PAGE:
I dropped the ball on ordering a special Valentine’s Day prix fixe take-out thing, partly on the premise that I wasn’t sure how long I would take to recover from my second vaccine dose, but mostly because I was being lazy. So by the time I got around to the Washingtonian list of restaurants running specials, I was down to a $300 Komi take-home tasting menu, and Kinship. Komi, I love you, but I can’t pay that kind of money for food I eat in my pajamas. Kinship’s $87.50 per person seemed almost reasonable by that measure (side note: why not just advertise it at $175 per couple?) Buckle up everyone, we’re about to go for a ride.

My pick-up time was set for 5:00. I’ll give you a minute-by-minute detail below:

4:30 I got a text telling me to text the restaurant when I arrived and to stay in the car. “Oh! Sounds like they might be ready to start handing out food soon!” I said. “Let’s get going soon.”

4:52 We pull up right outside the restaurant and I text. We are the first ones there. I receive an immediate text back that they are running a few minutes behind schedule.

5:00 More people pull up. There are 10 or so people standing on the sidewalk too.

5:10 The right lane of 7th St. is completely blocked by people waiting for their food. Still no sign of our “few minutes behind” food.

5:17 Two tuxedoed runners emerge from the restaurant carrying two bags apiece and begin looking for specific cars. One of them is jogging up the sidewalk. The other appears in no rush.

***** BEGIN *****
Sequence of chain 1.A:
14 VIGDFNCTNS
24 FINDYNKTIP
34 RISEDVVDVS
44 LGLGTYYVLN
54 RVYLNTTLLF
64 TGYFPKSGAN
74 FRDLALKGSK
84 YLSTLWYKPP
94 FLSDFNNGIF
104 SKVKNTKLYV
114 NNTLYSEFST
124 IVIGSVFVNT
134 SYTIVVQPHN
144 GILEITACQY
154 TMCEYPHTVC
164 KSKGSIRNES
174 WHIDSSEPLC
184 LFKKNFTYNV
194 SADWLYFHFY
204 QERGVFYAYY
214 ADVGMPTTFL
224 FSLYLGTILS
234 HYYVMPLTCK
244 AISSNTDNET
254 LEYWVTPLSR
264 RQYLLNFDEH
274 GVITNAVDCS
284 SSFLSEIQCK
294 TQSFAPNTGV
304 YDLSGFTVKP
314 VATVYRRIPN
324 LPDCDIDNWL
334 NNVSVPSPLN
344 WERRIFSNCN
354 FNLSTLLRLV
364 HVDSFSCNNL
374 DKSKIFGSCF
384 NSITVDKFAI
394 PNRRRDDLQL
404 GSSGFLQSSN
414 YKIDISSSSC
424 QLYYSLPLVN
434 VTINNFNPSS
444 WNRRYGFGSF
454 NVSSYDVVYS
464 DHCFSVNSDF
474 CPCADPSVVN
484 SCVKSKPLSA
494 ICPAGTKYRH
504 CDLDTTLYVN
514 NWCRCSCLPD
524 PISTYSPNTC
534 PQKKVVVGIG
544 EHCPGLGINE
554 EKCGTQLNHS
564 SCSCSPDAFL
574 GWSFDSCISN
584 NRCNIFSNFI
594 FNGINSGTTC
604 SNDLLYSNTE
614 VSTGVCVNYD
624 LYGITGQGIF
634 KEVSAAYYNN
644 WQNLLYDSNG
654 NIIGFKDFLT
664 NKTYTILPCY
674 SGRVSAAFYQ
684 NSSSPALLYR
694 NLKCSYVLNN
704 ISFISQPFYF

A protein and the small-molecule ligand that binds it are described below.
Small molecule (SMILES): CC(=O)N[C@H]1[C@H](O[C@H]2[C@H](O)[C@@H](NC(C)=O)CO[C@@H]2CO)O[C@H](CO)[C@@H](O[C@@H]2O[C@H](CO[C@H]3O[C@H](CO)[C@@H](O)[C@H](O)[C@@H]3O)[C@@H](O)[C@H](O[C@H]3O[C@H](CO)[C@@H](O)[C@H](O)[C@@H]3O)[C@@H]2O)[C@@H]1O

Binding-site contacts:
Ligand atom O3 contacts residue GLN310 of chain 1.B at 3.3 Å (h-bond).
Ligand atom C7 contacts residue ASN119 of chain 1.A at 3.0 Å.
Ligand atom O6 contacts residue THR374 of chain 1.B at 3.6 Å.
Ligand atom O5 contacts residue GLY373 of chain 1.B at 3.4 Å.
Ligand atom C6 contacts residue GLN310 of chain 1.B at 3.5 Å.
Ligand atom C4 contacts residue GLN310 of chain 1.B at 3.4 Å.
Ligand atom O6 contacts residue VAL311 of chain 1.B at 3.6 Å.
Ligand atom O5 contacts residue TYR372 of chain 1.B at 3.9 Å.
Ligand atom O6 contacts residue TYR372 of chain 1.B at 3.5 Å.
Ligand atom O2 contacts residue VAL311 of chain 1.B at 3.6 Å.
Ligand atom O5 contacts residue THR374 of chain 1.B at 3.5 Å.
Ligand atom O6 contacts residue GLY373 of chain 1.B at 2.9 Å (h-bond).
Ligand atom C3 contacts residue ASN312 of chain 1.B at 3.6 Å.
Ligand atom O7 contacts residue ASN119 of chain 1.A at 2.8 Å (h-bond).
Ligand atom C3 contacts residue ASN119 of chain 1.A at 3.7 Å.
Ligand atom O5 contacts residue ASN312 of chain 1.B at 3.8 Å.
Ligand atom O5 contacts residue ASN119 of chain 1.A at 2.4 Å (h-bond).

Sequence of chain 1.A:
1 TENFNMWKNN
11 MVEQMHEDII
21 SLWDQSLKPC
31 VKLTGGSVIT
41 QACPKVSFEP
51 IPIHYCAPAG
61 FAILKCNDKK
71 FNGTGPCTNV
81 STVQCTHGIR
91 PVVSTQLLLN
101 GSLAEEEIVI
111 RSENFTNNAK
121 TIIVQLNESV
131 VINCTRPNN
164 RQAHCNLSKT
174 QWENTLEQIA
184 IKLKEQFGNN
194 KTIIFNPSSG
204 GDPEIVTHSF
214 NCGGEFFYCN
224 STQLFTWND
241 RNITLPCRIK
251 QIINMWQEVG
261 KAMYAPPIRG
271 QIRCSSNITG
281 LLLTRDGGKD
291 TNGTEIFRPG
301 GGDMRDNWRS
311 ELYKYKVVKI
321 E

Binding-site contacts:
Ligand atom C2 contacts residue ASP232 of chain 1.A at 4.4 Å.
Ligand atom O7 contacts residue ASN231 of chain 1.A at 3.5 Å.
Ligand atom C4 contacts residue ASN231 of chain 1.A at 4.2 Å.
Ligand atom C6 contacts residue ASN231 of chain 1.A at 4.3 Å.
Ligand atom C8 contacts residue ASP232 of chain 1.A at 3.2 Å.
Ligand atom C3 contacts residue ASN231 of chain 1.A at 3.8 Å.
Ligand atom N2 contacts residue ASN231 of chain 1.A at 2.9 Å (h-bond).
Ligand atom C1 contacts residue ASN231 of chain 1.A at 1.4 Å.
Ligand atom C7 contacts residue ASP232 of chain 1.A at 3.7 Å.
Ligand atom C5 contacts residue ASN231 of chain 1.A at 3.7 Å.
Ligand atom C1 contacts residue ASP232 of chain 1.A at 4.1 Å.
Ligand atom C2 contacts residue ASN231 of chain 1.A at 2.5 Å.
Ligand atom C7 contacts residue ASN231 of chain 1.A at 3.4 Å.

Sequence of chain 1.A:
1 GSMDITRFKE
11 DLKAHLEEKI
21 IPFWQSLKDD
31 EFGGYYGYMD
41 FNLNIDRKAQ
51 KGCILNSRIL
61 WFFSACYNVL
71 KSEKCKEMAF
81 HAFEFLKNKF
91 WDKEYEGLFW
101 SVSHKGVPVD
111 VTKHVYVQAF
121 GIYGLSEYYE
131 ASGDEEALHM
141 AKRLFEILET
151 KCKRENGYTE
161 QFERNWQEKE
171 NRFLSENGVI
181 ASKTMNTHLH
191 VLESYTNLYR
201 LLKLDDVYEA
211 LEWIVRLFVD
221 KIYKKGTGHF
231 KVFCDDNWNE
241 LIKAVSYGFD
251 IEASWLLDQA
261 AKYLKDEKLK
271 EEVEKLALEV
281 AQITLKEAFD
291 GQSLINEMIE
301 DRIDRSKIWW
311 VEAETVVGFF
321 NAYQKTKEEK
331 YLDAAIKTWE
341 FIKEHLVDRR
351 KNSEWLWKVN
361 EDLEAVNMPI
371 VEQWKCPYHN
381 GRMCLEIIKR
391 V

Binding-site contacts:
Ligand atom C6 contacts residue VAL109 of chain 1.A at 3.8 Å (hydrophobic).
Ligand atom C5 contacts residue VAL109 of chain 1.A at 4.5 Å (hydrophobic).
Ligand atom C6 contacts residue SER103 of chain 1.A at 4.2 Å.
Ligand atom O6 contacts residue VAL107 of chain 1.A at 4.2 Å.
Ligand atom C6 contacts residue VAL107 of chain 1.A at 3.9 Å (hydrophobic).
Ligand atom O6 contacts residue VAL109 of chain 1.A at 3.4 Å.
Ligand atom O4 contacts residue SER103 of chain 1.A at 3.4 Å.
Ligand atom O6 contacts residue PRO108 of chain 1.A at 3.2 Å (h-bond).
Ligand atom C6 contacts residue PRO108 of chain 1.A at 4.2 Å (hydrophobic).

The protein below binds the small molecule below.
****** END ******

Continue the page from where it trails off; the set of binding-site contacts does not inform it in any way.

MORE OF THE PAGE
5:25 Still sitting in car. Nobody has acknowledged us. Some cars leave. More arrive to take their spots.

5:30 My husband suggests that I might be able to flag someone down if I get out of the car and stand outside the restaurant. Despite it being 35 degrees and I am wearing one of my sluttiest dresses, I comply.

5:34 More people show up outside the restaurant. I immediately begin talking shit with them. These new people are all picking up for the 5:30 timeslot. I tell them I hope they are warm because it’s going to be a while.

5:40 A restaurant employee asks, “Is anybody here still waiting for a 5:00 pick up?” I wave my hand in the air like the teacher’s pet desperate to answer a question. He takes my name, but I’m not sure why, since I am the last one for 5:00.

5:47 Food in hand, we depart from Kinship.

After more than an hour door to door, I was so excited to unload our food and chow down. But I would soon find out I was nowhere even close to eating because Kinship had packed us a needs-heating choose-your-own-adventure jigsaw puzzle of fancy food. Each component was packed separately in order to preserve the integrity of the ingredients, which would have been very considerate…if they had been labeled. Each tiny cup had a colored sticker on top. We thought they may have been color-coded except…nope. Every color was different and there seemed to be no rhyme or reason to it. Two of them were a chocolate dip and a dark-colored chicken jus. Four of them were a lobster oil, a coffee cream dip, an aioli, and a miso gelée. I was left to figure this out through trial and error while my oven preheated to cook a cornish hen I’d paid $175 for.